Re: [on safety cases]

Re: [on safety cases]

From: Yiannis Papadopoulos <yi_papadopoulos_at_xxxxxx>
Date: Thu, 19 Nov 2009 12:28:42 +0000 (GMT)
Message-ID: <247896.64227.qm@xxxxxx>

Standards are inevitably imperfect, we agree on this.

However, I am not sure that we should not strive for good standards; how is safety going to be regulated, don't we need some commonly accepted ground? 

Perhaps, the way to go is to be open and recognise the limitations of standards (e.g. what you can prove and what you cannot prove regarding safety) within the standards. The same applies to safety cases.

Standardisation is a useful process. A standard is a public document which aspires to address the problem in its entirety and which is open to scrutiny. Anyone who has better ideas can oppose the standard and propose an alternative. There is a lot of bedate about 61508 but, to my knowledge, no one has proposed a much better alternative.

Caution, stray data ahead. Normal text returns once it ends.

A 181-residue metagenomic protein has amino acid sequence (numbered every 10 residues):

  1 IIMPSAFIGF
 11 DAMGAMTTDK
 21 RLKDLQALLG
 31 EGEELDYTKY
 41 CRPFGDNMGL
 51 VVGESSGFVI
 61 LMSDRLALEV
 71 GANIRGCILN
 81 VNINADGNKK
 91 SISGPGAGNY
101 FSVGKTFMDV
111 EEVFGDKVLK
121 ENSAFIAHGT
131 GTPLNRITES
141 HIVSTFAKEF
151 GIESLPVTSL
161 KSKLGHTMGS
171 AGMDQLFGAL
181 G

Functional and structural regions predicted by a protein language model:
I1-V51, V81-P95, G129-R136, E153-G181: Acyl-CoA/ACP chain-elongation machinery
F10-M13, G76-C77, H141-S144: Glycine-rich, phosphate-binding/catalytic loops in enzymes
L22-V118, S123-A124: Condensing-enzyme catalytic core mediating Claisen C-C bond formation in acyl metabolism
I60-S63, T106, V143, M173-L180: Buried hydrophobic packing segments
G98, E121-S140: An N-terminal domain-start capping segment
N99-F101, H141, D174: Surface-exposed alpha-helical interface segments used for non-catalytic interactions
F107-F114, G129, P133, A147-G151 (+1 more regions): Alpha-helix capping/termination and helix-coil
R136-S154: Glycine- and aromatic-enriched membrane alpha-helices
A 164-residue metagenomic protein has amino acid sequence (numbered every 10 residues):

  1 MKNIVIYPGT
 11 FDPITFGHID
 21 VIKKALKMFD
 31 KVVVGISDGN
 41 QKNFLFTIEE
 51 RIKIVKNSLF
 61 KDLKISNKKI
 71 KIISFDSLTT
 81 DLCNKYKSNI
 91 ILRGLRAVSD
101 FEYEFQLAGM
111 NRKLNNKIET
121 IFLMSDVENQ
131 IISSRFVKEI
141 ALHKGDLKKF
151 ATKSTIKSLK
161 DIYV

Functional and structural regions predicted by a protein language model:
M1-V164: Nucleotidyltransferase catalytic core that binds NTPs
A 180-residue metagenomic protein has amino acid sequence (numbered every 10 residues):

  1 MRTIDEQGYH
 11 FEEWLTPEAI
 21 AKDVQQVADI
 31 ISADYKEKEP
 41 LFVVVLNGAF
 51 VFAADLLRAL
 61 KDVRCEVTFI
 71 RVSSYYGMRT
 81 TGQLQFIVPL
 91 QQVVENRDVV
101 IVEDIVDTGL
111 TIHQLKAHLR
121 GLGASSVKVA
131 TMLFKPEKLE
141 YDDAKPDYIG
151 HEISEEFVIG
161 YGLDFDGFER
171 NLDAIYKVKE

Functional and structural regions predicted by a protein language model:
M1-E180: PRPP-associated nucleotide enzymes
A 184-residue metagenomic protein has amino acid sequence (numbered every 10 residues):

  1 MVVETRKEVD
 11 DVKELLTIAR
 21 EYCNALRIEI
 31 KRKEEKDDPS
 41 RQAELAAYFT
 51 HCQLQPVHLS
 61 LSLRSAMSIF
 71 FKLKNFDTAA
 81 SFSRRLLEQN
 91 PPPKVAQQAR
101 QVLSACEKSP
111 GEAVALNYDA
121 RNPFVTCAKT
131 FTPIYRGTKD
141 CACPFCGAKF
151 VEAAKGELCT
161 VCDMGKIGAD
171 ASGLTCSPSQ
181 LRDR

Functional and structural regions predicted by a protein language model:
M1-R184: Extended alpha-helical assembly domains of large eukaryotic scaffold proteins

What will happen if we don't have standards? 

Is everyone supposed to do whatever they like in terms of assurance and some other people to judge them by applying their own ad hoc criteria?

best regards


>----- Original Message ----
From: Martyn Thomas <martyn@xxxxxx>
To: safety-critical@xxxxxx
Sent: Thu, 19 November, 2009 11:49:17
Subject: Re: [sc] Re: [on safety cases]

Nancy Leveson wrote:
> Nothing can guarantee safety to a specified level of probability or risk,
> particularly for losses involving design errors (including software errors
> and requirements errors) and human errors. Creating a standard does
> not make it possible,  it simply creates activities that distract people
> from
> concentrating on the things they *can* do that will make systems safer.
> Nancy

Well said. I agree completely.


Received on Thu 19 Nov 2009 - 12:28:47 GMT